professed a liking to drink off good draughts from a tumbler, and thought the wine glass system absurd: a very heretical opinion in the eyes of your true wine drinkers. Frugal and abstemious on principle, and for pecuniary reasons, he was sometimes rather imprudent, and would take anything that came his way.34
Two London directories of the period provide further evidence of Banes as resident, rather than merely ratepayer, at 3 Fountain Court. “Banes Mr. Hen. 3, Fountain-ct. Strand” is listed in the residential section of Holden’s Triennial Directory for 1805-06-07 and 1808-09-10 (see illus. 4).35↤ 35. Holden’s Triennial Directory, 1805-6-7 (London: W. Holden, 1805) n. pag., and 1808-9-10 (London: W. Holden, 1808) n. pag. The 1808 edition appears to be a reprint of the 1805 edition. Such appearances in the residential rather than the commercial section of Holden’s directory suggest that Banes, at least during the early years of his residence at Fountain Court, may have been a man of some substance who did not need to advertise his trade.
William and Catherine Blake, arriving 18 years after their brother-in-law became ratepayer for 3 Fountain Court, were almost certainly not Henry and Sarah Banes’ first lodgers. Burial records for St. Clement Danes, the local parish church of the inhabitants of Fountain Court, Strand, reveal evidence which suggests that at least one other family was lodging with Henry and Sarah Banes before the Blakes’ arrival. According to these records, a Martha Walker, recorded as resident at 3 Fountain Court, was buried aged three weeks in the churchyard of St. Clement Danes, Strand, on 8 January 1816.36↤ 36. Burial register of St. Clement Danes, Strand, COWAC, SCD 16, burial no. 1042. Although I have discovered no information concerning Martha’s parents, it seems likely that they were lodgers at Henry and Sarah Banes’ house in early 1816.begin page 83 | ↑ back to top
Henry Banes’ Will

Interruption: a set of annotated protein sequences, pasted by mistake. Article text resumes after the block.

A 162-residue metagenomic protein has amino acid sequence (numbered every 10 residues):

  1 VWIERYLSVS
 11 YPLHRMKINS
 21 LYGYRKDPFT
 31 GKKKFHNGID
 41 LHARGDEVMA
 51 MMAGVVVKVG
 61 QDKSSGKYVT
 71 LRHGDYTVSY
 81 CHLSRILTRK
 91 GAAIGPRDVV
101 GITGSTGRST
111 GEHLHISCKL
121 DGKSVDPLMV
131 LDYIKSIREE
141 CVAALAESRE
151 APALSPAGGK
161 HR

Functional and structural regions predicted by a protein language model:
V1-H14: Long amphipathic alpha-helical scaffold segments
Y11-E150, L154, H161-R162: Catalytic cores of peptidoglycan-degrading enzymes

A transcription of Henry Banes’ will has recently come to light (see illus. 5 and 6).37↤ 37. The document, made by a clerk at the Prerogative Court of Canterbury, Doctor’s Commons, for the court’s registers (PRO PROB 11/1751, Records of the Prerogative Court of Canterbury, Prerogative Court of Canterbury and related probate jurisdictions: will registers, Liverpool Quire Numbers 51-100), was consulted at the National Archives, Kew. The fact that Banes left a will that was proved by the Prerogative Court of Canterbury suggests that he was a comparatively prosperous individual at the time of his death. However, according to the Probate Act book for [February] 1829, Banes’ estate was valued at just £100. “Henry Banes—On the fourteenth day the will of Henry Banes late of Fountain Court, Strand in the Parish of Saint Clement Danes in the Parish of Middlesex deceased was proved by the Oath of Louiza Best (wife of Richard Best) the sole Executrix to whom Administration was granted having been first sworn duly to administer. £100 Resworn at the Stamp Office 14th June 1830 Under £200” (PRO PROB 8/222 [14 February 1829]). It is clear from the contents of this document that Banes rewrote his will on 9 December 1826, over two years after the death in March 1824 of his wife, Sarah Banes, who had been the “sole Executrix” of his previous will.38↤ 38. It is possible that Henry Crabb Robinson’s visit to 3 Fountain Court two days earlier, during which Robinson informed Blake of the death of his friend, the sculptor John Flaxman (see BR  452-53), may have prompted Banes to rewrite his will. Jane Cox observes that, during the early nineteenth century, “wills were witnessed by whoever happened to be in the house.”39↤ 39. Cox 24. An artist named John Barrow witnessed Henry Banes’ will. The will reads as follows: ↤ 40. Italics indicate that this sentence is an insertion by Banes. ↤ 41. I have underlined this section to indicate a deletion (crossing out) by Banes.